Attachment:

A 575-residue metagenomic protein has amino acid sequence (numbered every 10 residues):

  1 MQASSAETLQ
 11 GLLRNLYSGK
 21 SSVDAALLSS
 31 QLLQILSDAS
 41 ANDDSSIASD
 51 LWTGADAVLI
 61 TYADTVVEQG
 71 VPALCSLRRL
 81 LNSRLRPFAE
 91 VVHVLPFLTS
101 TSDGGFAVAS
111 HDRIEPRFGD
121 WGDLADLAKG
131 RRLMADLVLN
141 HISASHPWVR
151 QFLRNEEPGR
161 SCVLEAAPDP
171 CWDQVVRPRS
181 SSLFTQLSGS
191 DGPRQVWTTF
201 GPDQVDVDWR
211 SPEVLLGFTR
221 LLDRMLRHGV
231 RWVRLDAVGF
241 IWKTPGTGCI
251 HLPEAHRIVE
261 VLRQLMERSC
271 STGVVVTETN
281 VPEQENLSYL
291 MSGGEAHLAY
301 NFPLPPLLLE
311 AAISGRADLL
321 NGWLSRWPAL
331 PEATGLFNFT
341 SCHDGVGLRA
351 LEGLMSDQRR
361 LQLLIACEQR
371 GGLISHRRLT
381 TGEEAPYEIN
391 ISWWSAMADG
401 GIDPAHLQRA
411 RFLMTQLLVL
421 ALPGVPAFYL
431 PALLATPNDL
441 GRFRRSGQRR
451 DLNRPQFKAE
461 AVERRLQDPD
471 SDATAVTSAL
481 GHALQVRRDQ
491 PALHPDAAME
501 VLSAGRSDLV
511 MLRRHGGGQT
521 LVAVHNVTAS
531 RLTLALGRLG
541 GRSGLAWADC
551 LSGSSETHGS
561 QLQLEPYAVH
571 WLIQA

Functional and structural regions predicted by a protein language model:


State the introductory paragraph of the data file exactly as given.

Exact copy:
A 575-residue metagenomic protein has amino acid sequence (numbered every 10 residues):